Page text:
DirecTV dishes out a strong Q4

'Impressive' sub additions contribute to profit, revenue gains

Shares of satellite TV provider DirecTV Group rose 5.8% on Wednesday after the company reported stronger-than-expected fourth-quarter subscriber gains and other key figures and sounded bullish on its 2007 outlook.

The stock closed at $25.35 after hitting a 52-week high of $26.09 in intraday trading. It was the third-biggest gainer Wednesday on The Hollywood Reporter's Showbiz 50 stock index.

Fellow satellite firm EchoStar Communications also set 52-week highs Wednesday, going as high as $42.51 before ending the day up 1.9% at $42.07.

El Segundo, Calif.-based DirecTV is controlled by News Corp., which has agreed to a sale of its controlling stake to John Malone's Liberty Media.

The company's fourth-quarter profit nearly tripled, from $121 million a year ago to $356 million, with revenue up 16% to $4.2 billion.

DirecTV added 275,000 net subscribers in the U.S. during the latest quarter, up from 200,000 a year ago. This marked the first year-over-year increase in user gains in several quarters, its strongest quarter of net adds since first-quarter 2005 and brought DirecTV's total customer base to 16 million.

Merrill Lynch analyst Jessica Reif Cohen called the subscriber gains "impressive" but suggested that "a significant amount of turmoil" in the cable sector might have contributed to them. She cited the weakness in Los Angeles and Dallas cable systems previously owned by Adelphia Communications as well as the dispute between Mediacom Communications and Sinclair Broadcast Group, which the firms ended last week.

Churn, or subscriber losses, declined from 1.7% a year ago to 1.57%, lower than analysts expected. Wall Street observers said that DirecTV's recent focus on higher-quality subscribers by way of tougher credit checks was a key driver of its improvement.

DirecTV also said its average subscriber-acquisition cost fell from $639 to $626, and its average revenue per user rose 6.8% — its highest growth rate in more than two years — from $75.53 to $80.70.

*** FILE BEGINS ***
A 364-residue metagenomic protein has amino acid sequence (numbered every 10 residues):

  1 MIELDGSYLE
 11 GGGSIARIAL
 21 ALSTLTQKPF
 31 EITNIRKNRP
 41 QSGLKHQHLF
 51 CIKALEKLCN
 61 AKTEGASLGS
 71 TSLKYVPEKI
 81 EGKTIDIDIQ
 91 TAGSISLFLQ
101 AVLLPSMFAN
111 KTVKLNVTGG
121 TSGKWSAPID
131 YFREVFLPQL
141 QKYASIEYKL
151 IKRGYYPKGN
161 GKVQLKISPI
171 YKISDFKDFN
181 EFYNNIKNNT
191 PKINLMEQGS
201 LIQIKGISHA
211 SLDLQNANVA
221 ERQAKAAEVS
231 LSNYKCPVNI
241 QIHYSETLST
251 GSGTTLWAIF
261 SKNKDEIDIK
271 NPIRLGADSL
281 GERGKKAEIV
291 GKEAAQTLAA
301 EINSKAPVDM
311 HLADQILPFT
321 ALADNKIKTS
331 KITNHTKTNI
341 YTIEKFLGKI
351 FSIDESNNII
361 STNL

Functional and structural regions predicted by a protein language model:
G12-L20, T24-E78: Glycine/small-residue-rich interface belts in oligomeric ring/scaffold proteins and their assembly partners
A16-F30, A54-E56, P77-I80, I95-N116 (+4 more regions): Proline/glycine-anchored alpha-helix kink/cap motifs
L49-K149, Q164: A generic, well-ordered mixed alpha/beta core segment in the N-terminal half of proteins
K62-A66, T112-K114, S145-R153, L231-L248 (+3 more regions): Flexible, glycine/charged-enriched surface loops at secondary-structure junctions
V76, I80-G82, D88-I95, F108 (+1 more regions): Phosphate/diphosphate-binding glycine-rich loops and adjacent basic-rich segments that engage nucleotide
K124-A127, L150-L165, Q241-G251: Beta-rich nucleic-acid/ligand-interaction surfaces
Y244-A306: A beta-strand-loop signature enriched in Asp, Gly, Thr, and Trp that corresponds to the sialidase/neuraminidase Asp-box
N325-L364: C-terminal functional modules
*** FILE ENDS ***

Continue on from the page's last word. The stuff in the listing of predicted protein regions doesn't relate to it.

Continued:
"Fourth-quarter results point to the continuing progress and operating strength at DirecTV U.S." and also reflects "the competitive strength of our business," DirecTV president and CEO Chase Carey said.

Factors dragging down the bottom line in the fourth quarter were higher upgrade and retention costs, but Carey highlighted that this mainly was because of more users signing up for HDTV and DVR services. "These high-value subscribers generate the highest ARPU, lowest churn and greatest cash flow for DirecTV over the long term," he said.

With 2007 still in its early stages, Carey said, "we have many reasons to be excited." He cited the launch of up to 100 national HD channels in the second half and new programming offers, including NASCAR HotPass, the Championship Gaming Series and DirecTV On Demand.

Overall, he predicted "even better results" from DirecTV's U.S. operation in 2007 than 2006 and "a big year" for the company.

Carey added that the company expects to add about the same number of subscribers this year as it did in 2006 — about 820,000. Revenue should rise more than 10%, according to the guidance. Churn should decline from 1.6% to 1.5%, and average revenue per user should climb more than 5%, Carey also predicted.

Analysts cheered the latest quarterly earnings but remained cautious on satellite TV firms' longer-term competitive outlook amid the current strength of cable operators' bundled service offerings.

"DirecTV operating results were fairly strong across the board," Goldman Sachs analyst Anthony Noto said in a report Wednesday. "We are encouraged by these strong operating results and healthy subscriber additions in the face of cable's triple-play gains and the (telecom companies') video rollout."

However, he added that "we still believe that satellite in general is at a long-term competitive disadvantage to cable and will need either stronger partnerships with the (telecom firms) or significant investment soon in broadband to remain competitive."